The negative binomial 1 waiting for success

In the next three sections, we will discuss the negative binomial distribution, which is perhaps one of the most versatile probability distributions used in ecology and evolutionary biology. There are two quite different derivations of the negative binomial distribution. The first, which we will do in this section, is relatively simple. The second, which requires an entire section of preparation, is more complicated, but we will do that one too.

Imagine that we are conducting a series of Bernoulli trials in which the probability of a success is p Rather than specifying the number of trials, we ask the question: how long do we have to wait before the kth success occurs? That is, we define a random variable N according to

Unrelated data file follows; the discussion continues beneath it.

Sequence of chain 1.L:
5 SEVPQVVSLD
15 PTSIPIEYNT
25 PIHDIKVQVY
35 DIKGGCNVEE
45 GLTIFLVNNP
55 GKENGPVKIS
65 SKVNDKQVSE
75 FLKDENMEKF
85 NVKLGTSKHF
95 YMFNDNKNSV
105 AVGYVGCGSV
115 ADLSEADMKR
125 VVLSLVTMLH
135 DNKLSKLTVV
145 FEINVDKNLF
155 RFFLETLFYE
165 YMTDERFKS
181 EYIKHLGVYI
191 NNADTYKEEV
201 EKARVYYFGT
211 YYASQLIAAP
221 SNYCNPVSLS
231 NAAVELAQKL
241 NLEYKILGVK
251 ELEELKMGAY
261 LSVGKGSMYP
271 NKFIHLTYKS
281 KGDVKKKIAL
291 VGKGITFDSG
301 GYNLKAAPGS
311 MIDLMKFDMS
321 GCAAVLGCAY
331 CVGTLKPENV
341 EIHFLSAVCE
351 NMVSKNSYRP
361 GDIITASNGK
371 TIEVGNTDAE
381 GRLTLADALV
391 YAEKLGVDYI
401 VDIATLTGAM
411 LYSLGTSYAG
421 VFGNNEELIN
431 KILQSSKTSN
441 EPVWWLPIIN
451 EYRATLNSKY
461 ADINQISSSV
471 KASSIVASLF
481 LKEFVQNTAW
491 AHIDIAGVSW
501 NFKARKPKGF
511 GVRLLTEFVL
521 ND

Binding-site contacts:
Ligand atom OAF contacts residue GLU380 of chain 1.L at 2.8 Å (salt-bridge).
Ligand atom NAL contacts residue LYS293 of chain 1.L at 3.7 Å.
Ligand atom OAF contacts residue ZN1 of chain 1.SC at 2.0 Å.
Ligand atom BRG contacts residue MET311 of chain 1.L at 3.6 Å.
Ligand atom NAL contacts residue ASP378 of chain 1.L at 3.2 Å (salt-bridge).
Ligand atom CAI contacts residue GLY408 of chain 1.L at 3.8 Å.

Pr{N = n|k,p} = Probability that the kth success occurs on trial n (3.48)

Now, for the kth success to occur on trial n, we must have k — 1 successes in the first n — 1 trials and a success on the nth trial. The probability of k — 1 successes in n — 1 trials has a binomial distribution with parameters n — 1 and p and the probability of success on the nth trial has probability p and these are independent of each other. We thus conclude

PrfN = n|k, p}= ( n — ^ 1(1 — p)"^ = (j, — 1) / (1 — p)n—k

This is the first form of the negative binomial distribution.

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